We all have heard the saying, "Everybody wants to go to heaven, but nobody wants to die." Many who are Christian have grown up hearing children's sermons or Sunday school lessons that describe the Christian life as a journey to heaven. It's as if heaven is some place "out there," out of our reach or experience, but if we live good lives and are not bad boys and girls, when we die we will go to heaven. The man in the scripture from Mark 10 is not talking about going to heaven. He's interested in how to experience eternal life in the here-and-now.
Perhaps in exploring his profound question, we can lay to rest the notion that heaven or eternal life, whichever expression we choose, is a "place" or something outside and unreachable through human experience. We are all conditioned by our environment. What have we kept since we were little children? As adults, we bring our histories, circumstances, and experiences with us. Our outlook on life is tied to this conditioning. Parents, teachers, friends, neighbours, work associates, and enemies have all contributed to who we are, what we think, and how we live.
The man in Mark's story (Mark 10:17-31) was also conditioned by such influences. He never murdered anyone, didn't run around on his wife, never stole anything from anybody, never told a lie, had not defrauded anyone, and had honoured his parents. This man could be described as the preeminent community example of integrity. But there was one thing in his life that had taken complete hold of him—his possessions.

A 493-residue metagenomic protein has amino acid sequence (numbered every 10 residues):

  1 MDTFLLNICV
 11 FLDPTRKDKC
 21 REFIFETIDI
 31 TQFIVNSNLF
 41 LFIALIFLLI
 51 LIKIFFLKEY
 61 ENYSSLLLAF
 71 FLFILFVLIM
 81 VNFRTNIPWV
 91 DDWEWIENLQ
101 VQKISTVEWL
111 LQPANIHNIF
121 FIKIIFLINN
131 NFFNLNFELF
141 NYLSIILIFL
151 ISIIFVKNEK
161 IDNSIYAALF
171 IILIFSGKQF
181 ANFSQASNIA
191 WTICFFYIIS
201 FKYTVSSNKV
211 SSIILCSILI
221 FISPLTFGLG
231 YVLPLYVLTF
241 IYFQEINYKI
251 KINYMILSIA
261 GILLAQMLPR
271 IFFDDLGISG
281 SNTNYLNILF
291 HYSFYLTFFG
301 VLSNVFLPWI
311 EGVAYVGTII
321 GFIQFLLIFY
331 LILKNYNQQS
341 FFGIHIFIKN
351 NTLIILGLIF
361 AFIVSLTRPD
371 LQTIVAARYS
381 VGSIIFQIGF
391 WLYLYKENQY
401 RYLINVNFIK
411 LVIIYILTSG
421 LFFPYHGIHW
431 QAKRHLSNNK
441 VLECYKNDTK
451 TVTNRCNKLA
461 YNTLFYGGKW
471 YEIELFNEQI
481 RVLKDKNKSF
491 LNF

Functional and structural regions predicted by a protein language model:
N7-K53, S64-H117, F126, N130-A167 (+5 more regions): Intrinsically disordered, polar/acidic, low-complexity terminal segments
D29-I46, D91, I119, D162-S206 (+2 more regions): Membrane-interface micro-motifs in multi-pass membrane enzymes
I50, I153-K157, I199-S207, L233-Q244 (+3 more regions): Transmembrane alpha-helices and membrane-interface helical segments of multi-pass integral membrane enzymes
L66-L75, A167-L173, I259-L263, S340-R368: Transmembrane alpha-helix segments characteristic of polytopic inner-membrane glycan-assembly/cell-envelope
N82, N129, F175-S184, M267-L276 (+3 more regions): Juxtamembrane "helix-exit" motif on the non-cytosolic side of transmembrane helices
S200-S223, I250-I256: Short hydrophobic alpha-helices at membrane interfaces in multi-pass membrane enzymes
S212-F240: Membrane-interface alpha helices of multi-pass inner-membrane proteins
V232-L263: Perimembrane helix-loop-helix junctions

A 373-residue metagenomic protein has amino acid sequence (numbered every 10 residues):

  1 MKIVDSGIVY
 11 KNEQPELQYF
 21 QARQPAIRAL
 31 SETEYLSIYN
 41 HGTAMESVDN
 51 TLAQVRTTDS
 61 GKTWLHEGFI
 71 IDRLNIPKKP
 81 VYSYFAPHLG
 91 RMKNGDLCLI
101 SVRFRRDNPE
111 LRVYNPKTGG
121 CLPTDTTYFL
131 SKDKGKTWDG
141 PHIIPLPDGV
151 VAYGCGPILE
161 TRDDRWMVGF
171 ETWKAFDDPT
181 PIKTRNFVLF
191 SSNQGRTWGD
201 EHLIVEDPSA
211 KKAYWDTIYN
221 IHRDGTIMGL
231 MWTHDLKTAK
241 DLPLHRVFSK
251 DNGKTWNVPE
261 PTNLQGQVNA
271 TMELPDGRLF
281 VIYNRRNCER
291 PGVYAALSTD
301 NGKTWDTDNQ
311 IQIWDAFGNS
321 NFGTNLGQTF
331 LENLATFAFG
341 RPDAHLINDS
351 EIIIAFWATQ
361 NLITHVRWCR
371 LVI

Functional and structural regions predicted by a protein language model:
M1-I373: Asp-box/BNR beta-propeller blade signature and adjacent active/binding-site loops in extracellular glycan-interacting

I am persuaded that Jesus never talked about "going to heaven." He talked about "experiencing heaven." As he said, "The kingdom of heaven is among [or within] you." He never talked about us being good in this life, so we can get to heaven; he talked about heaven in this life. What the man in the story needs to do is what we all need to do— discern and discover how to allow ourselves to be claimed by the love of God. In doing so, we embark on a lifetime journey (now and eternal) of experiencing the goodness of God, the same goodness that claimed Jesus.
We do know that this man had many possessions and in another of the Gospel’s Luke describes him as a ruler which may be significant. As a ruler, he would know what it was to have power over peoples' lives. Who better than this man to understand the power of possessions over one's own life? I believe this man leads us all to Jesus. We all have something that possesses, or rules, and interferes with us living life on God's terms. The man's question is our question: "What must I do to inherit eternal life?" Let's pause and consider why he used the word inherit.
The word inherit in the text is klironómisi in Greek. One of its shades of meaning is "to share in." The man is essentially asking, "What must I do to share in God's blessings?" Jesus tells him that he needs to come to grips with the one thing that keeps him from sharing life on God's terms, namely, his wealth. It is clear from the man's response that he has much work to do. He realises it will be nearly impossible for him to relinquish what he holds dear. It is his barrier to sharing in the blessings of God.
What must you and I do to share in the promise of God's blessings? What areas of our lives need some work so that we may share in God's life, life that is eternal? Based on Jesus' encounter with the man, God understands that we all have something in our lives that rules us. It is no accident that the writer notes Jesus' encounter is based on his compassion toward the man.
We Christians follow the teachings of the one who completely understands how difficult—but not impossible—it is to rule over those things that would dominate us or rule over us. The person of Jesus shows us how to live such a life. So, what are our "rulers"? What gets in our way of being followers of Jesus' example? What sends us away shocked and grieving because we think we cannot live without them? Is it wealth, our phone, our position or even a prized possession? Each of us must answer this question for ourselves.